Breed Book 3, Part 55

“Fessuns,” Garrity said, wrapping his belt around his wrist and tightening it with his teeth to control the bleeding. “Always figured it would be one of you that finally punched my ticket. Though I’d have loved to be wrong.”

“Shut up,” Anita said, holding her head, “I don’t care.”

“Are you okay?” he asked. “Aside from the obvious instability that would lead you to break in here and maim me.”

She pointed her blade into his stomach, enough that he could feel the edge through his shirt but not quite enough to break the skin. “I’m trying to decide whether to stab you to death.”

“I’d much prefer a gun, if you’re asking for input.”

“I wasn’t. And if I were, I’d probably be looking for what you want the least.” She closed her eyes, clearly struggling. “I wasn’t prepared, to see you again. Even seeing your picture- it put me back there. I practically ran through your facility; I couldn’t begin to tell you if I killed anyone on the way. No- I did, but I couldn’t tell you if that happened in this draft or another one. But I can’t remember the last time I had a clearer purpose; I wanted you dead so badly it was primal, animal.”

“Then why am I slowly bleeding out, or is that the answer? Because this,” he grimaced as he raised his partially severed limb, “hurts, certainly, but we both know you could do so much worse. If you wanted. But that’s always been your problem, Fessuns- you didn’t. Even when you were trying for a Section 8, not that we can folks just for being crazy up here- we’re too civilized for that. But your heart’s never been in it, not even when your life was on the line. So if you’re trying to make me piss in my pampers you should have let Mai do the dirty work. She at least knows when to let her inmates run her asylum.”

“You’re trying to goad me,” Anita said. “Which is frustrating primarily because it exposes how easily manipulated you believe me to be. If I hadn’t already taken your hand- I told you not to go for that gun- I’d have to cut something else off to prove the point. But to answer the question at the heart of your manipulation, you’re alive because I am both seeing too many alternate realities and not enough depth. Killing you will either cause a genocide or prevent one- and as much as I deeply want you dead, that’s a hell of a margin for error.”

“Ah, so it isn’t poser Hannibal Lecter Anita, it’s indecisive Anita. Probably my least favorite, if I can be candid.”

“Maybe- and I’m just spitballing here because it feels like an erupting Mount Saint Helens is crowning through my forehead as we speak- but perhaps rather than set your dial to maximal dick, you could try telling me why I shouldn’t risk a genocide to murder you- because even with genocide as a possible unintended consequence it is delicious watching that blade slide in and out of your flesh. Almost pornographic, flipping between the drafts, where tiny variations in timing make the stabbing a few seconds sooner or later, it looks like it’s sliding in and out of you repeatedly.”

“I’m not going to beg,” he said proudly. “We did what we thought we had to. For all we knew the Russian experiments on weaponizing Breed were going to bear fruit, and people like you were the next nuclear bomb. I wished that weren’t true; every day I asked whatever god was listening to take that burden away from us. He wasn’t listening; I imagine you’re familiar enough with that. But we all of us did what duty and country demanded. Except some of us stuck it out. Worked the program- reformed from within. Not that I was always the reforming type; took me a while to understand the error of my ways. But this ain’t the facility you knew; here we deal with troubled kids, and trying to get them on a path to a normal life. I’m not so much in charge of the place as entombed here; I know where the bodies are buried, and have the right kind of background and clearances to keep a lid on what happened.”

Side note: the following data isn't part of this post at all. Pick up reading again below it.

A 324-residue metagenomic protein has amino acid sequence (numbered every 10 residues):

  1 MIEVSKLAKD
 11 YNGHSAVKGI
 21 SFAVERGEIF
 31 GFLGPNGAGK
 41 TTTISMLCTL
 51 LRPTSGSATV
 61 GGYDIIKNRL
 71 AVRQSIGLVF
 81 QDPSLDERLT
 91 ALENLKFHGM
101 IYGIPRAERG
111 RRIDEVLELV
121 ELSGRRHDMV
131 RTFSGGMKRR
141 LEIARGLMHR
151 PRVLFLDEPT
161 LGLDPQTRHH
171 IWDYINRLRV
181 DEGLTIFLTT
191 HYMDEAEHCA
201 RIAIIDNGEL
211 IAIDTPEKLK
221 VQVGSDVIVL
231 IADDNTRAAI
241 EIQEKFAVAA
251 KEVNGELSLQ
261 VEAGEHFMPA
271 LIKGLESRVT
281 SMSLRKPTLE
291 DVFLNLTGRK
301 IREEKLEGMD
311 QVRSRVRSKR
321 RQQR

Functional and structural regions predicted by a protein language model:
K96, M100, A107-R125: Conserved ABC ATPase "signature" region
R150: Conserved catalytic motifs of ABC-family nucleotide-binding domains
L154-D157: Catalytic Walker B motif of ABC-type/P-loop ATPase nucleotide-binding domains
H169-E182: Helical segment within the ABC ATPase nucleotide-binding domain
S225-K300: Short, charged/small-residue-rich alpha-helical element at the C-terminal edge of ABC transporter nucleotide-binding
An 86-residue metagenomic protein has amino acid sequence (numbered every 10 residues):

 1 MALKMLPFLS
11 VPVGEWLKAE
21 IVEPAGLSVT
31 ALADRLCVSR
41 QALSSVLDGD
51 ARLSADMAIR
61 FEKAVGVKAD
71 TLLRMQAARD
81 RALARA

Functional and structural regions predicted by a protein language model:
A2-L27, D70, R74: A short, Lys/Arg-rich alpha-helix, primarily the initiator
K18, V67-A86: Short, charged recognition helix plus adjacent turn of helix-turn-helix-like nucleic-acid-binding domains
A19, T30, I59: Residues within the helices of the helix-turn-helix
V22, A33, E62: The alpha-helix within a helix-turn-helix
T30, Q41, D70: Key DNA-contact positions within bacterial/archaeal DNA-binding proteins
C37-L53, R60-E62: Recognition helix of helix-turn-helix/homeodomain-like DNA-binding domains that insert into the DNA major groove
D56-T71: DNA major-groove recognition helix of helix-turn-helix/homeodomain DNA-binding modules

“I don’t believe you…”

“Why would you? I was the program, as far as you and the other agents were concerned. I was your tormentor. But things change. People, too. Who was it, you thought let you slip the chain in Argentina? Did you think we couldn’t track you down? Or your friend out there, when she went missing in Afghanistan. You think we couldn’t have tracked either of you to the ends of the Earth? Hell, you think we didn’t? But with the both of you getting loose so close together, and the body counts you left in your wake- it helped me convince everybody else we’d been playing with old dynamite, gave me the leverage I needed to shutter the program.” He exhaled, and kicked out his foot, before piercing her with his eyes.

“I don’t blame you, understand? I’ve seen more war than any man ought to; done things that even I, at my most detached, was horrified by. I don’t think you get to live a life as bloody as mine, and die intact of old age.”

“Nothing to worry about there,” Anita said, anger still roiling in her voice, “since you’re no longer intact.”

He held up his stub. “I’m flipping you off, you just can’t tell.” “I might be the only one who could,” she said. “It wasn’t a clean slice in all of the drafts; in some of them the hand’s still hanging on by a tendon or two.”

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